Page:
[Web-SIG] Pre-PEP: The WSGI Middleware Escape for Native Server APIs

Sylvain Hellegouarch sh at defuze.org
Tue Sep 30 11:03:25 CEST 2014


2014-09-30 1:19 GMT+02:00 PJ Eby <pje at telecommunity.com>:

> Per the previous discussion about HTTP/2, websockets, et al, here's my
> attempt at providing something we can start using and implementing
> today, as a bridge to future specifications.  If you'd prefer to read
> it nicely formatted, you can find an HTML version in progress at:
>     https://gist.github.com/pjeby/62e3892cd75257518eb0
> I'm very interested in feedback from server and framework developers
> with relevant experience to help close the "open issues and questions"
> section.  Questions about the content or feedback on its presentation
> would also be very helpful.
> (For now, the text is in markdown, but of course I will switch it to
> ReST once it begins stabilizing.)
> # The WSGI Middleware Escape for Native Server APIs
> # Overview
> This document specifies a proposed standard WSGI extension that allows
> WSGI applications to "escape" the standard WSGI API and access native
> web server APIs, such as websockets, HTTP/2 features, or
> Twisted/tulip-style asynchronous APIs.
> The proposed extension, the Middleware Escape for Nativer Server APIs
> or "MENSA", allows WSGI to continue to be used for the 98% of typical
> web application use cases that fall within the basic HTTP/1.0
> "request/response" paradigm, while allowing the 2% of use cases with
> more sophisticated requirements to still benefit from "inbound" WSGI
> middleware for sessions, authentication, authorization, routing, and
> so forth, as well as keeping the other advantages of sharing the same
> process with other WSGI code.
> Specifically, the MENSA protocol allows a WSGI application to
> *dynamically* switch at runtime from using a standard WSGI response,
> to using a web server's "native" API to handle the current request
> (and possibly subsequent ones), subject to certain conditions.
> This approach provides present-day WSGI applications and frameworks
> with a smooth upward migration path in the event that they require
> access to websockets, HTTP/2-specific features, etc.  With it:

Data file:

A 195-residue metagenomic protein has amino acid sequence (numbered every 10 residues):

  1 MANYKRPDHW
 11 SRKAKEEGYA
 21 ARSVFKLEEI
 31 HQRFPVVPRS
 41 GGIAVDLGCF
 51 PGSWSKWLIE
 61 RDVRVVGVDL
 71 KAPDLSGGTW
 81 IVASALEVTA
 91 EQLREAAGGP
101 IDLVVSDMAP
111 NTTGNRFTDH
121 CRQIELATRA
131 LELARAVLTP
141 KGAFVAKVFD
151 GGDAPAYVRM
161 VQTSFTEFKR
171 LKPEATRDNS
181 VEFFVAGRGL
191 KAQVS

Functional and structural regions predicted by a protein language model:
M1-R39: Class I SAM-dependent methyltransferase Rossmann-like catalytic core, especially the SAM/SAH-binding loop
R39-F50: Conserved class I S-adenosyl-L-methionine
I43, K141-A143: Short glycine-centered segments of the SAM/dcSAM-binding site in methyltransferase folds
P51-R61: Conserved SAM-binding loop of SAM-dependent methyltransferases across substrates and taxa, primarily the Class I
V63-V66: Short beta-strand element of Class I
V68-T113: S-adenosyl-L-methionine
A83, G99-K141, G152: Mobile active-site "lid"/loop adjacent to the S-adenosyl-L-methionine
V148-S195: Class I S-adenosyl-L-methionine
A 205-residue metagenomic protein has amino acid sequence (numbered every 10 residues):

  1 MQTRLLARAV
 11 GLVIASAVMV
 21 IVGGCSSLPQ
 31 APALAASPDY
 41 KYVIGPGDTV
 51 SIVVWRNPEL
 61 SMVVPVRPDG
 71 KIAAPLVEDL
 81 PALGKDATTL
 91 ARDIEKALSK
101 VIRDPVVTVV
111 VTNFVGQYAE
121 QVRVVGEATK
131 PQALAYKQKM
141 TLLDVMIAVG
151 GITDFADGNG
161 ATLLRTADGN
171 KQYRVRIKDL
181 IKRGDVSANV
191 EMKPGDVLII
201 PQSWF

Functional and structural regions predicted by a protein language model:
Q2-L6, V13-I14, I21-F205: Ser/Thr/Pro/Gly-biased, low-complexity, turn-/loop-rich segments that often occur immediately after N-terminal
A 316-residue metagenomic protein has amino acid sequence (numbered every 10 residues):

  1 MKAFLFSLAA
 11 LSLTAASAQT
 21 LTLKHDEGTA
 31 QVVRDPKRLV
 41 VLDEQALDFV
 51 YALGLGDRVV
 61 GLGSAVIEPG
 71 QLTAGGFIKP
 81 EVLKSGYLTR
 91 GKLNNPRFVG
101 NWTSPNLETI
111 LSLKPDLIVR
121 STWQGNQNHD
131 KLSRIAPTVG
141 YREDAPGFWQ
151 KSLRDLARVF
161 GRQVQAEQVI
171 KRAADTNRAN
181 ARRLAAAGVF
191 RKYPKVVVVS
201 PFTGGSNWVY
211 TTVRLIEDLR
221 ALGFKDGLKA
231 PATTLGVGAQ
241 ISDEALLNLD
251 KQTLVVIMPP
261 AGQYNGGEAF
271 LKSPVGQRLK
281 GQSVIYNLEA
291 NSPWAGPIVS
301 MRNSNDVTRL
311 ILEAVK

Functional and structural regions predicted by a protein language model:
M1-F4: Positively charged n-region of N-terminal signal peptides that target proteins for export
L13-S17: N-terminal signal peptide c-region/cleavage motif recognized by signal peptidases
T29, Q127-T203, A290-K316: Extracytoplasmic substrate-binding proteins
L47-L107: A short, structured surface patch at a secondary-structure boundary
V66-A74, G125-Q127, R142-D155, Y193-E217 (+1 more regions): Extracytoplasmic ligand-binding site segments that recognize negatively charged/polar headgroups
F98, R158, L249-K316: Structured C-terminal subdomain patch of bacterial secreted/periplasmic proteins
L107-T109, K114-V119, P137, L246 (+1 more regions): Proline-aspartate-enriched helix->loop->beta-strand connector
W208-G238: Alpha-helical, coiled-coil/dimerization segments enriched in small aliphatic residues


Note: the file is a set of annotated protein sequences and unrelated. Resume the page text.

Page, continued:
> * Web servers can expose their native API to any WSGI application or
> framework

It's kind of already the case with all the existing servers. They all
perform the stream reading and HTTP parsing in their own native way and
then adapt those to WSGI.
Basically, all existing Python HTTP servers do this already. For some
servers, you can even bypass the WSGI mapping altogether if you know you're
only stay in the framework native-land.

> * Application developers can use existing middleware, libraries, or
> frameworks to handle front-end tasks like routing and authentication
Shouldn't we drop the middleware idea altogether?

Maybe I'm being bold but when I look at some popular frameworks, many seem
to escape WSGI itself already.
They take a WSGI context and transform it to their native context. Then
back again from their native response to the WSGI context (with a
performance penalty in the process):

* Django
* CherryPy
* web2py https://github.com/web2py/web2py/blob/master/gluon/globals.py#L154

Others stick closer to WSGI all the way but still hide it more or less:

* Flask/Werkzeug provide properties above the environ dictionary itself
* Bottle has its own wrapper as well:
* Pyramid is based on WebOb

Servers seem happy enough to expose HTTP through WSGI for convenience and
compatibility but, frameworks use native objects and workflow and forget
about WSGI altogether. I seldom see them expose the environ or
start_response at a high level. Those details are kept hidden to respect
(sometimes brokenly) the WSGI protocol.

- Sylvain
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